This information from Lexicomp® explains what you need to know about this medication, including what it’s used for, how to take it, its side effects, and when to call your healthcare provider.
- Very bad and sometimes deadly allergic reactions have happened with this drug. Do not take this drug if you have ever had an allergic reaction to this drug or to other drugs that have polysorbate 80 in them.
- The risk of death that may rarely happen with this drug is raised in people with liver problems and in people who get high doses of this drug. The risk is also raised in people with a certain type of lung cancer who have been treated with a platinum-based chemo drug in the past. This drug must not be given to some people with high bilirubin levels, liver problems, or raised liver enzymes. If you have any of these health problems or any questions, talk with your doctor.
- This drug may cause you to swell or keep fluid in your body. Tell your doctor if you have swelling, weight gain, or trouble breathing.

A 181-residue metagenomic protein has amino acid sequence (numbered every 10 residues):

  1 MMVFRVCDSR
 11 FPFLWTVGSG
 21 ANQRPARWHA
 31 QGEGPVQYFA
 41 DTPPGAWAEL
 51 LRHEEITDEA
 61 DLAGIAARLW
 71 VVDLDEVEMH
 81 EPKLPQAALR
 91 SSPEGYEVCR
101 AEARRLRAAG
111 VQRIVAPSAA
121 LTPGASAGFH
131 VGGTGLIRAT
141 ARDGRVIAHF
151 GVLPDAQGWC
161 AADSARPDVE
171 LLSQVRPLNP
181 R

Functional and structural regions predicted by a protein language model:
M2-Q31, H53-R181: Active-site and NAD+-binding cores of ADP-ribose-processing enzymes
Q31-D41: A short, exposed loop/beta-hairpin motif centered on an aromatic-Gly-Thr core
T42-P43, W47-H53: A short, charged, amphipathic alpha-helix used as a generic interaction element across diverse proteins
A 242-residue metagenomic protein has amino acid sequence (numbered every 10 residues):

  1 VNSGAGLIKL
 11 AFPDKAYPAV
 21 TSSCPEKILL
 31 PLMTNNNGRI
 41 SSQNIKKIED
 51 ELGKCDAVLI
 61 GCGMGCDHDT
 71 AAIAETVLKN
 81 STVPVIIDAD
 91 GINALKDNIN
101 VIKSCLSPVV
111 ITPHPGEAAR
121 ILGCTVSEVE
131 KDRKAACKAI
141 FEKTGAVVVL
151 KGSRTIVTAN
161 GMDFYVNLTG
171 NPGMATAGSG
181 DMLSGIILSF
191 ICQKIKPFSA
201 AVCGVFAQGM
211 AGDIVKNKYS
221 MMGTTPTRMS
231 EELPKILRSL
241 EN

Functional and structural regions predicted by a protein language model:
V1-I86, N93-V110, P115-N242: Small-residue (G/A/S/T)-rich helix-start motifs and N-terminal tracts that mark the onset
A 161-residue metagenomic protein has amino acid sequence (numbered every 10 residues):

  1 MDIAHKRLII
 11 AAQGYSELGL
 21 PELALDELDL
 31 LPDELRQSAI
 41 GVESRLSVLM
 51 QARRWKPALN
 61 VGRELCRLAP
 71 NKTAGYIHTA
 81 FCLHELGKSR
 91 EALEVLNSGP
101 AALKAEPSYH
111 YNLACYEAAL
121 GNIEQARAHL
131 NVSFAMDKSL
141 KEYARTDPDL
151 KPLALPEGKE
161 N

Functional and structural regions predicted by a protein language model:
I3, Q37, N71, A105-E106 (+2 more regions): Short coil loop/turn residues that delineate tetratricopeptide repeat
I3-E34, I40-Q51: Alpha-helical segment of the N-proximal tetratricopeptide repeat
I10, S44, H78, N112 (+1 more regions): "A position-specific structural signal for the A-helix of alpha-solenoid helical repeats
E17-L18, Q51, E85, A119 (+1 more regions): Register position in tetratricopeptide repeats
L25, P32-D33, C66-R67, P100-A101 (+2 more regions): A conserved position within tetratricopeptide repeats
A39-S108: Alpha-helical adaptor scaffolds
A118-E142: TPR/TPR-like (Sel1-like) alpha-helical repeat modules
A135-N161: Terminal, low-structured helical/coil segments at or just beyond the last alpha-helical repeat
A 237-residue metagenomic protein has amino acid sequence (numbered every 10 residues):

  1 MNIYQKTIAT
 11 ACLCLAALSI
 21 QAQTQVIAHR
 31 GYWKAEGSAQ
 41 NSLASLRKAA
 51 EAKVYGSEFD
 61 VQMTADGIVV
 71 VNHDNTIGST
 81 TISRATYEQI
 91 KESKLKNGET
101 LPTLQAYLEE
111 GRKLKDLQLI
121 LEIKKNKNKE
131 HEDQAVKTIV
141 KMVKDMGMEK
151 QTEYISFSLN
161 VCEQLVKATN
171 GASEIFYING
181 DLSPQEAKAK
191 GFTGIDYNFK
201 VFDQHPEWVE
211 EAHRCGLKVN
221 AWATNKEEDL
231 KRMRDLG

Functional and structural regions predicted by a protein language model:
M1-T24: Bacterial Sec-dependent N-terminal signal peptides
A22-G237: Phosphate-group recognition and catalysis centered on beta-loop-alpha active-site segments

- This drug may lower the ability of your bone marrow to make blood cells that your body needs. This can lead to a blood transfusion. Severe and sometimes deadly bleeding problems or infections can also happen. Tell your doctor right away if you have signs of infection like fever, chills, or sore throat; any bruising or bleeding; or if you feel very tired or weak.
- Have blood work checked as you have been told by the doctor. Talk with the doctor.
- If you have a low white blood cell count, talk with your doctor. This drug must not be used in people with certain low white blood cell counts.
- It is used to treat cancer.
- If you are allergic to this drug; any part of this drug; or any other drugs, foods, or substances. Tell your doctor about the allergy and what signs you had.
- If you are taking any of these drugs: Atazanavir, clarithromycin, indinavir, itraconazole, ketoconazole, nefazodone, nelfinavir, ritonavir, saquinavir, or telithromycin.
- If you are taking voriconazole.
- If you are breast-feeding. Do not breast-feed while you take this drug and for 1 week after your last dose.